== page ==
Eggs, mozzarella sticks and hopefully disposable boxes: These are among the losses in the wake of Dining Services’ changes for the new academic year.
Dining Services has implemented changes to the Eco To-Go system and created a new system for salad bar and frozen yogurt purchases in an effort to reduce waste and address student concerns about flat-rate pricing.
Residential Life is seeking to relieve some of the financial strain involved in the housing selection process by considering a standard housing rate to remove the difference between traditional and modern dorms.
With major changes in the makeup of residential life next year due to increasing class sizes, Dining Services will adjust as needed, but has no explicit plans for change.
The Green Monday Initiative, an effort to decrease the University’s carbon footprint by encouraging people to take a pledge to refrain from eating meat on Monday and to be more environmentally aware, has proven a success in its first months.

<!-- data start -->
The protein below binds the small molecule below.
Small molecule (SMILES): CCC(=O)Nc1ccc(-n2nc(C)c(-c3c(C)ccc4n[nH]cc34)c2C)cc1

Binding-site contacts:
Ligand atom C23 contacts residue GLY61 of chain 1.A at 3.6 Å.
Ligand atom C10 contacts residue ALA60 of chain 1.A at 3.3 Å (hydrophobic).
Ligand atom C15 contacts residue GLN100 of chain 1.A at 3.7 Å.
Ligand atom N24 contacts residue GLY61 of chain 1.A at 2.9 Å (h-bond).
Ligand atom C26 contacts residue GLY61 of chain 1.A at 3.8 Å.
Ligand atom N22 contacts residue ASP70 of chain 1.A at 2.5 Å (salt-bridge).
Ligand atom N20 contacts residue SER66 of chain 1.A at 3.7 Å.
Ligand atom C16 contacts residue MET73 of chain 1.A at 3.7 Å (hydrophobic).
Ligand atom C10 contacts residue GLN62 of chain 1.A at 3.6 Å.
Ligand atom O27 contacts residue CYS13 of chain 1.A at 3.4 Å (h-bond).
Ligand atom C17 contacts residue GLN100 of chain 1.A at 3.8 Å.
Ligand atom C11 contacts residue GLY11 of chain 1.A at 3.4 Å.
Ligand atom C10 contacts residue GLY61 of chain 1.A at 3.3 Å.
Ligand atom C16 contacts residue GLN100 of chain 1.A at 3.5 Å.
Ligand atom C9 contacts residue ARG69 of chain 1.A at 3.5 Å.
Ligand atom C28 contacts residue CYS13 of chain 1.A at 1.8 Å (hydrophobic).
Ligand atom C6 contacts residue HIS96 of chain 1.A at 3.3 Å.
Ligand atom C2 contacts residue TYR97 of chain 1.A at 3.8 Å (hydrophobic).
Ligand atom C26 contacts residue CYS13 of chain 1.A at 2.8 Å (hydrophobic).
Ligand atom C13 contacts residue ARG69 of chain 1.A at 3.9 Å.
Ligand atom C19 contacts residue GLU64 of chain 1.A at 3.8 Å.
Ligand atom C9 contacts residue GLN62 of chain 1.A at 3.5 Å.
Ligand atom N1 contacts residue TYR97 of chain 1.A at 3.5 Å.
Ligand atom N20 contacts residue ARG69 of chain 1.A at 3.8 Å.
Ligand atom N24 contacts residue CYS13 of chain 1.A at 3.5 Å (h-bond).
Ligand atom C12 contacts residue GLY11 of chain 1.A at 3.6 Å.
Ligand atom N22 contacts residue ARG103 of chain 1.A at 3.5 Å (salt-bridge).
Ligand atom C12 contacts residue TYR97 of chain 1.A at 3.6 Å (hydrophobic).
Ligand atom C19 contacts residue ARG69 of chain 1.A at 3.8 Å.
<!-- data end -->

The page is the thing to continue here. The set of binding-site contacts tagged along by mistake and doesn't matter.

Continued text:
Unusually high numbers found on the nutrition facts of various grab-n-go and other food items sold on campus have caused several students to express concerns regarding the accuracy of the labels, but for the most part, these labels are true.
Students found themselves showering in the dark and trapped in the elevator when a power outage struck campus Monday morning.
Cherry Tree witnessed a complete change in its selections as the fall semester began, with new sandwiches like the turkey brie & apricot mustard panini replacing old favorites like the sweet and smokey turkey sandwich. Paws & Go also adjusted some of its offerings when Dining Services added a f’real milkshake machine at the beginning of the year, which quickly surpassed sales expectations.
The full-service Starbucks in Bauer Hall will open on Monday, Aug. 25 along with the new Bauer Hall Cafe. The Starbucks will accept gift cards and Bear Bucks, but not meal points.
Mango-A-Go-Go is a-going to be the new thing at the DUC. Cafe Bergson reopened on Sunday with a surprise for students: the fresh fruit and yogurt smoothie station had been replaced by a Jamba Juice smoothie station.
If one Washington University student group is successful in garnering student support, Bear’s Den will be a disposable-box-free zone by fall 2014. Net Impact, the group behind the Eco To-Go box initiative, released a survey on Facebook the week before Thanksgiving seeking student feedback to gauge the effectiveness of its current program.
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